“I Want to Be You” – Who can’t identify with that sentiment? Likely we’ve all wanted to be somebody else at one point or another. Karen Prell cites this as the episode when she discovered who Red was. And for good reason! Although this show is about becoming somebody else, much of Red’s personality is revealed because of it. Her competitive nature prompts the whole change in personality when Gobo would rather listen to Mokey than compete. She can be easily frustrated, a trait which pops up whenever her attempts to be more Mokey-ish don’t quite go as she’d like. And my favorite part of this episode? The line: “See the little simple, silly, dimpled, pimpled daughters as they flirt with dirty otters while they…” Well, you get the reference.
The episode also features perhaps the greatest joke of all time. Wanna hear it? Okay. Cover your eyes.
Dark, isn’t it?
“The Gorg Who Would Be King” – Junior is about to become the king of the universe, but he has a lot to learn, and he’ll learn far more than any other Gorg King ever has. Junior is perhaps the youngest of all Fraggle Rock characters… not literally, of course. He is, after all, in his four-hundred-seventies. Anyway, since he is the “youngest,” how fitting that he should learn the most. He gets to understand the harmony of the universe and how “it all fits together.” Richard Hunt gives one of his best performances as Junior in this episode. And Junior’s encounter with the nirvana tree is one of the funniest scenes in the whole show. That lovable idiot.
(And, last but not least…)
“Don’t Cry Over Spilt Milk” – It’s not really one of my favorite Gobo episodes, specifically, though it is primarily about Gobo. But Red, Wembley, Mokey and Boober’s attempts to rescue Gobo in this episode are hilarious. Wembley’s fight to keep himself from crying over the milk cracks me up every time I watch this.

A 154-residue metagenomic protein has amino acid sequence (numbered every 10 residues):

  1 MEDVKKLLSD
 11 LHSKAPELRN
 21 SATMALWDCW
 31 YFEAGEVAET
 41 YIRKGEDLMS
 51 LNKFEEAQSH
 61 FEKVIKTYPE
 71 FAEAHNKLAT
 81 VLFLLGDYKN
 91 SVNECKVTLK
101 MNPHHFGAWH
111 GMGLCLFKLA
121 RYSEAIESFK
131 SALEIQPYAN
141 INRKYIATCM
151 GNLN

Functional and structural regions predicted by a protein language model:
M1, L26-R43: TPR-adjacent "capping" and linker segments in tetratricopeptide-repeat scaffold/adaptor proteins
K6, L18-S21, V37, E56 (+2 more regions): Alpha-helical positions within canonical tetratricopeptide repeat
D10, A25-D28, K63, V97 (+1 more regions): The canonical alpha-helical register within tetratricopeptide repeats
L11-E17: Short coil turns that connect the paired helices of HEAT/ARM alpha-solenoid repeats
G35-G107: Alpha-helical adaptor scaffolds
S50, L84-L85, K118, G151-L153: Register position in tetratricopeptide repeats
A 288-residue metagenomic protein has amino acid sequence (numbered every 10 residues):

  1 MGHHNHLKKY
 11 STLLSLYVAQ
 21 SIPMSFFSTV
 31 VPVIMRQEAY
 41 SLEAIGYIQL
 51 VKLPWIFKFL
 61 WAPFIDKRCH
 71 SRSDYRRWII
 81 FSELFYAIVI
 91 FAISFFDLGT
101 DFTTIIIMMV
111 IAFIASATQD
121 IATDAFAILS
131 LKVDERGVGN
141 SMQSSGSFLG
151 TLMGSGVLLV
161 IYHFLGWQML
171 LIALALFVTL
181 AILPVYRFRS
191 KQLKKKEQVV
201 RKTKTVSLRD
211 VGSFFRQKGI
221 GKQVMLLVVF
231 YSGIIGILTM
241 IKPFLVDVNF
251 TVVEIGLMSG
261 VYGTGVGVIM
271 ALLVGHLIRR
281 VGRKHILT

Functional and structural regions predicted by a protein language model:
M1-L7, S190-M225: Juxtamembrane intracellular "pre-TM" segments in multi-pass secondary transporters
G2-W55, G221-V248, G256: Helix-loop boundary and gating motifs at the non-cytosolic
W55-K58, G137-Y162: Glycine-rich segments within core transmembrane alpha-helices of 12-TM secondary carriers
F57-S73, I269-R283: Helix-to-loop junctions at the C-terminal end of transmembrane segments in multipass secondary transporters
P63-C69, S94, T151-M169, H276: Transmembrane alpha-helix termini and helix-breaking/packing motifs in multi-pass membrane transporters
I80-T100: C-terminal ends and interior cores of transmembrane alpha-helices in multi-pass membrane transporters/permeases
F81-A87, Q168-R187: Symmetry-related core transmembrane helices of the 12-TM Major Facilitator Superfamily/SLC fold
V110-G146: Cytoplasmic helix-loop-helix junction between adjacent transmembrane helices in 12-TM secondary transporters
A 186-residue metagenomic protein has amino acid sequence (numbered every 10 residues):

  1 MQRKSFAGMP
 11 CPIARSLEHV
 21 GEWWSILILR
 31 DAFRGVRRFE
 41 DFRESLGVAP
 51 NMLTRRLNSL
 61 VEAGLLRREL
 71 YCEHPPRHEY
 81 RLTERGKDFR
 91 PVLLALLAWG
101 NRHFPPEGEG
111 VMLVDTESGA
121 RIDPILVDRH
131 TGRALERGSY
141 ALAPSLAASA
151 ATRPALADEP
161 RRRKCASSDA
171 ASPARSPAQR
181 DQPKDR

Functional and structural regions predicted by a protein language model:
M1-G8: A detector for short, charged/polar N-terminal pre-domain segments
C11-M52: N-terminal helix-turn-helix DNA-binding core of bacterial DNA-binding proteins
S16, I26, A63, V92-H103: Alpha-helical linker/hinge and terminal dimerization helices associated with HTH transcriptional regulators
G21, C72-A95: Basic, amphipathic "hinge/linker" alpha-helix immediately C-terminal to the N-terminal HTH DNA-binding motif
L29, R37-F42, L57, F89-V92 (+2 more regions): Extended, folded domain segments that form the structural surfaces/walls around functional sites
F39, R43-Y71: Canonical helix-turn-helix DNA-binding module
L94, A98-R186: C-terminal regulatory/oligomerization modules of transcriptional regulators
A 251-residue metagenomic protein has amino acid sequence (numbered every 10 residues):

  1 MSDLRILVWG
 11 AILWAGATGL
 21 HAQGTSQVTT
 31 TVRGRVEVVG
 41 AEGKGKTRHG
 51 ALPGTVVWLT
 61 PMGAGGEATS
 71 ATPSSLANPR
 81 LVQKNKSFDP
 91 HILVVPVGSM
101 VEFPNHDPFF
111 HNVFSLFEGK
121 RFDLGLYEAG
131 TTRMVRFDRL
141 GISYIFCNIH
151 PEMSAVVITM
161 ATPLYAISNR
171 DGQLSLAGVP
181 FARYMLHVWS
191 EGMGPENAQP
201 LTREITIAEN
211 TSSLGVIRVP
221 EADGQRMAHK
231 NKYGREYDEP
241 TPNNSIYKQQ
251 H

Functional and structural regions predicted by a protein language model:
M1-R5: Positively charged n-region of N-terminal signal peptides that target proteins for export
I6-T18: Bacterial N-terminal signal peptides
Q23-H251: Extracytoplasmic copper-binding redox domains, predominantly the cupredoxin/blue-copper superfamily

“Manny’s Land of Carpets” – has a brilliant and incredibly deep, powerful storyline. The Fraggles are invited to “the happiest place in the world” by a mysterious object from outer space. Enthralled by this unique, seemingly mystical “creature,” the Fraggles are willing to follow its every word, even when it seems to want the Rock’s occupants to leave each other. The message, to me, is to use your head. Don’t be blindly led, but think things through and see if it makes sense.
“The Day the Music Died” – One of the greatest things in this world is music. For the Fraggles, it is as important and life-sustaining as water. When Gobo is chosen to write “The Glory Song,” he learns just how true that is. Musical silence is demanded from the Rock’s population, and so the Rock starts to die out. “The Glory Song” turns out to be far more important than Gobo could have ever realized.
There is a condition known as amusia that some people suffer from. Amusia is an inability to hear or respond to music. When I heard about this, it made me realize how precious music is, and how we often take it for granted. That’s what I take from this episode. To quote a button from Hot Topic: “Music=Life”
“The Honk of Honks” – Gobo gets to honk the Honk of Honks! The episode brings together all that makes the Fraggles great: music, humor, a message, singing-and-scatting Inkspots, and snacks. I love the idea explored in the Doc and Sprocket segments: “Those who can’t see.” If you don’t believe in it, you won’t see it, even if it’s right in front of your face. The moment when Doc finally does see Gobo is powerful and touching. And, again, the idea of universal harmony is explored through the Honk of Honks itself. “We’re all a part of everything and everything’s a part of us.” As the Honk of Honks is sounded, it is heard across the “universe.” From silly creatures to Doozers, everyone is a part of the honk that leads to the Song of Songs.
Throughout the series of Fraggle Rock, you’ll see a great blend of the silly and the solemn (“It’s silly to think it’s solemn!”). The Fraggles teach lessons no other children’s show has ever dared. The show is fun and has a beautiful message for everyone.
So, dear readers, I leave you with these words: “Dance your cares away, worries for another day. Let the music play.” … Think about it.
The Muppet Mindset by Ryan Dosier